But we can go further, especially in the freedom we can give our students to experiment with music as part of their overall progress. We can take the time to let the students work their way more slowly through pieces, for example, perhaps taking time to help them identify underlying key structures, or colouristic effects, or aspects of text setting, and then giving them the space to improvise and innovate on these interesting and important musical features and ideas.
If your students don’t know how to improvise, remember that this is a very important part of music making – all the classical composers learned to do this at an early age using simple patterns. Teaching your students (and perhaps yourself) how to do this will hugely enhance their enjoyment of music, and will make your teaching – and your own playing – much more fruitful and enjoyable.
Another simple tip to consider is how you may be pacing your students. Many students want to progress quickly and can race through grade books because of their nimble fingers or strong memories. But these same students will almost without exception falter later on in their life as musicians. This typically happens either because the pieces they play at advanced level will eventually get very demanding of mental and emotional interpretive skills that they will not possess as players, or because they never learn to see the importance of musical life beyond their achievement in exams, and will give music up once their parents are no longer ferrying them to lessons.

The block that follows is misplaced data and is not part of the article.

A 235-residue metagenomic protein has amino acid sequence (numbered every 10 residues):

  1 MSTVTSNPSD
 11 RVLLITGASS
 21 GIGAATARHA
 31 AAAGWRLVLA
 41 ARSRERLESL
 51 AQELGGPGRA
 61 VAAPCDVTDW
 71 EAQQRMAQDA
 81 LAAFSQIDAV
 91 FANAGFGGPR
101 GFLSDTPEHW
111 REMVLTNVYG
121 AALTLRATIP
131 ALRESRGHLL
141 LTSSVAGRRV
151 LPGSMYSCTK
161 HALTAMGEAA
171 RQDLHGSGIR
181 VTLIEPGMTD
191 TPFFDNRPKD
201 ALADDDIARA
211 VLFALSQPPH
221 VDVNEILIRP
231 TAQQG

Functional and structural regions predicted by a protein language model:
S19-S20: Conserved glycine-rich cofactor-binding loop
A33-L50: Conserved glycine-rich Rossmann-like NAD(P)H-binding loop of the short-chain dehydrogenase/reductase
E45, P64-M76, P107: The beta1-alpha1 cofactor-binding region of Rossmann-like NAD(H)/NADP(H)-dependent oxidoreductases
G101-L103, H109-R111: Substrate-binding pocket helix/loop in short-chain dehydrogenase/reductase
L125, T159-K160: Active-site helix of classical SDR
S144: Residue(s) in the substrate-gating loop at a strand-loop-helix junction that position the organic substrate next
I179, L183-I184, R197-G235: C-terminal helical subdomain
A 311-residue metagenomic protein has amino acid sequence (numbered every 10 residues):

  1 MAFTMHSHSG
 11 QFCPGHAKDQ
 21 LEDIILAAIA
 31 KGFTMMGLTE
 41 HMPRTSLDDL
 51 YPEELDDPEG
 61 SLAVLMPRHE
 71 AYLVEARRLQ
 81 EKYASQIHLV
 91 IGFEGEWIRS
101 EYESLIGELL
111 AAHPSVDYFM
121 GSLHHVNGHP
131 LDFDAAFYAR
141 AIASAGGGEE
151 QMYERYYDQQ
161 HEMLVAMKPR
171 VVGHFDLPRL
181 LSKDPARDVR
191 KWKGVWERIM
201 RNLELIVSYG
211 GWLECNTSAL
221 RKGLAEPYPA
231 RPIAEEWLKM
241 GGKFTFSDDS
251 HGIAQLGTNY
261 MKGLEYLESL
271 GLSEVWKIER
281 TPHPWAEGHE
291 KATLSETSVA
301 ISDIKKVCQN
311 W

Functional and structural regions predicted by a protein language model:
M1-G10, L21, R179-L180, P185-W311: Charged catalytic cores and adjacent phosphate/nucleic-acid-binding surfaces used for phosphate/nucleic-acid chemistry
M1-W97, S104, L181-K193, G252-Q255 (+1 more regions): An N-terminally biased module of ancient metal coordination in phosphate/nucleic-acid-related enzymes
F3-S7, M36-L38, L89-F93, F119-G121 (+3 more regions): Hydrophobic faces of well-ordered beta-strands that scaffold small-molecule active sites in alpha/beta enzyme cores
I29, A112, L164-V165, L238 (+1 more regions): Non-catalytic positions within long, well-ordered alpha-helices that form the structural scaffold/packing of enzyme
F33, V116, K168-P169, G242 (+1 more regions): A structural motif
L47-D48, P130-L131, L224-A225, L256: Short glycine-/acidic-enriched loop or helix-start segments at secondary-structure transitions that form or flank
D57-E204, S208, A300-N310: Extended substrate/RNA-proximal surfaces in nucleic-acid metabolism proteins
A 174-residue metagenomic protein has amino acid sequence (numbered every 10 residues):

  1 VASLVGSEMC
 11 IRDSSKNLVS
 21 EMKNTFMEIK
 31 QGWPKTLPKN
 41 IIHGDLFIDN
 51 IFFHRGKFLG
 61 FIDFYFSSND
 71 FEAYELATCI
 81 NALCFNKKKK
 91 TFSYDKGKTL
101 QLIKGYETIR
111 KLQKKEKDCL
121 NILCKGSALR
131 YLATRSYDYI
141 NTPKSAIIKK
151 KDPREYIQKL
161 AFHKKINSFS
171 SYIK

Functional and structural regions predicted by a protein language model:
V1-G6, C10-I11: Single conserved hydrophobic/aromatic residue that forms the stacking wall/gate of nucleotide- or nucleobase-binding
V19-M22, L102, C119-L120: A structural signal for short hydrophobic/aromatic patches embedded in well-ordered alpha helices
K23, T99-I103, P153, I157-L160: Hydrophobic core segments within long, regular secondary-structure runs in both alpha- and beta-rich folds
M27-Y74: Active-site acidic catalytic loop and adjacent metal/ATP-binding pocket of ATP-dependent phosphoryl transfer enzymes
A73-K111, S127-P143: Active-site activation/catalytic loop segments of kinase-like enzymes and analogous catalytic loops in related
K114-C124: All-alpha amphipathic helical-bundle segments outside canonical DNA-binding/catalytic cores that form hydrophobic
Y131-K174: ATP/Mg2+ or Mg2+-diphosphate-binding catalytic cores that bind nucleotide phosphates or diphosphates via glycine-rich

If you gave your students more time to sit their exams – two years instead of one, for example – they may be annoyed at first, but in the end, they are more likely to enjoy playing, to become better musicians, and to develop the ability to have their own musical ideas. At the same time, they will make your work much more enjoyable! They will probably also score higher in exams and will do even more for the reputation of your studio. Who knows, you may even end up turning out more professional musicians than you were when you were simply ‘following the book’.
Music is play
However you organize your studio, university or college classes, or your online teaching content and interface, keep in mind that both student and teacher can learn as well as teach. Giving yourself – and your students – time to do this as part of their ‘regular curriculum’ will enhance your studio culture, your students’ progress, and your own work satisfaction.
But it’s important to remember that, without a doubt, your teaching makes an important contribution to something much bigger than yourself – broader musical and music pedagogical culture.
Like Mozart, and Beethoven, and Bach, and Dizzy Gillespie, all of whom played with music and broke away from the restrictions and patterns of the past, you too must take the time and make the space to break away from imposed work and playing patterns and come up with something new that is unique to you and to your students.
This, more than anything we can do as teachers to ‘maintain standards’, is what will keep music alive, both for now, and for future generations.